The arrival of the Seljuk Turks in Anatolia forms an indispensable part of modern Turkish discourse on national identity, but Western scholars, by contrast, have rarely included the Anatolian Turks in their discussions about the formation of European nations or the transformation of the Near East.
The Turkish penetration of Byzantine Asia Minor is primarily conceived of as a conflict between empires, sedentary and nomadic groups, or religious and ethnic entities.
This book proposes a new narrative, which begins with the waning influence of Constantinople and Cairo over large parts of Anatolia and the Byzantine-Muslim borderlands, as well as the failure of the nascent Seljuk sultanate to supplant them as a leading supra-regional force.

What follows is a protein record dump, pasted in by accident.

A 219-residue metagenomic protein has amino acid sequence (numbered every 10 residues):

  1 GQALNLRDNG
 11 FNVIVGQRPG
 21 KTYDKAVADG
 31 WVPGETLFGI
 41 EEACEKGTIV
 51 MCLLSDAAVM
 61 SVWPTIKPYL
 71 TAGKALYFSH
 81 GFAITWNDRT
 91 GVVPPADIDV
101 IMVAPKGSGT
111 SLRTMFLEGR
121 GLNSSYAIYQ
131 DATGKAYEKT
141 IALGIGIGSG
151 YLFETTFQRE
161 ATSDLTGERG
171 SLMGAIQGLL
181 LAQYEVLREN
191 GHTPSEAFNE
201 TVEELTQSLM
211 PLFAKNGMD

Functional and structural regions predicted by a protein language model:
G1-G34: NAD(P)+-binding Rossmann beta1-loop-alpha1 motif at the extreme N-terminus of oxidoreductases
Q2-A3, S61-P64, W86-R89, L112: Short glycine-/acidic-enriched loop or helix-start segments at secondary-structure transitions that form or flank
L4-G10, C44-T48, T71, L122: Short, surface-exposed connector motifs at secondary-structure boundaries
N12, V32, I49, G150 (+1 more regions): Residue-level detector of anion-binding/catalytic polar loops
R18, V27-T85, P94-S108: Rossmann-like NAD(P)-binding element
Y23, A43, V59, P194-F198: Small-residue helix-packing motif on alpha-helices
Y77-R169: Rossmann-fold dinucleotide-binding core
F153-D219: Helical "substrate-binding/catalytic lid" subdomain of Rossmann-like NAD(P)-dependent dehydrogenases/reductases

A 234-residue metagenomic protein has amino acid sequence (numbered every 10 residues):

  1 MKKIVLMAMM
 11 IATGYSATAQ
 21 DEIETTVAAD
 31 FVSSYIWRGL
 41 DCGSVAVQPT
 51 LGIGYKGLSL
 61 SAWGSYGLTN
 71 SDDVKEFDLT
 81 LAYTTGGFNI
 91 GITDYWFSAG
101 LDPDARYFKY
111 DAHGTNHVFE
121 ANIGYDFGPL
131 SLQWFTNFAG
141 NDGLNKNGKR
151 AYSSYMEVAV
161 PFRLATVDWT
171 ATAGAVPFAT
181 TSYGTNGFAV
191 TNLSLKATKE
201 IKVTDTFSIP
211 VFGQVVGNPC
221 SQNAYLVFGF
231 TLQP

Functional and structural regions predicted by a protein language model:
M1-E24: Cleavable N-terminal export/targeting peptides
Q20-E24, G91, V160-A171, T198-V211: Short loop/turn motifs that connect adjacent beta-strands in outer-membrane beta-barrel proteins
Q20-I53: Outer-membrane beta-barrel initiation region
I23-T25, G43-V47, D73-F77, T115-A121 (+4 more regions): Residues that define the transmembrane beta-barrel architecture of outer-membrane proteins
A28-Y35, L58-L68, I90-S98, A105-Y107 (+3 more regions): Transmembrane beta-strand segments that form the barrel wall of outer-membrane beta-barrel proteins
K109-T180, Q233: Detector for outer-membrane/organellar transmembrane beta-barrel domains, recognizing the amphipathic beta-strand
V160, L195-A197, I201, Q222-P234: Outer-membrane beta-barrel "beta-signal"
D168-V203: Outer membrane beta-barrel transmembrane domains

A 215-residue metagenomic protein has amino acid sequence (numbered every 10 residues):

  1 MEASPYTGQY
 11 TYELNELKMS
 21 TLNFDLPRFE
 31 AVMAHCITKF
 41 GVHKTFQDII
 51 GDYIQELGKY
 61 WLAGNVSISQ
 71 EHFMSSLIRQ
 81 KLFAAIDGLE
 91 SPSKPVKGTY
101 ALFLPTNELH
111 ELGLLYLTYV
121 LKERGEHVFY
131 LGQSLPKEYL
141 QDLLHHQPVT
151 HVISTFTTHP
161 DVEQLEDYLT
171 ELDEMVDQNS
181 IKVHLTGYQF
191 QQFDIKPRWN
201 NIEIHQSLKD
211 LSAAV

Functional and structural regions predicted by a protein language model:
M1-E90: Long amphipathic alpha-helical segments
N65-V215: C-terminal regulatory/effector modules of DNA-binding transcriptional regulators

In both Byzantine Anatolia and regions of the Muslim heartlands, local elites and regional powers came to the fore as holders of political authority and rivals in incessant power struggles.
Turkish warrior groups quickly assumed a leading role in this process, not because of their raids and conquests, but because of their intrusion into pre-existing social networks.
They exploited administrative tools and local resources and thus gained the acceptance of local rulers and their subjects.
Nuclei of lordships came into being, which could evolve into larger territorial units.
There was no Byzantine decline nor Turkish triumph but, rather, the driving force of change was the successful interaction between these two spheres.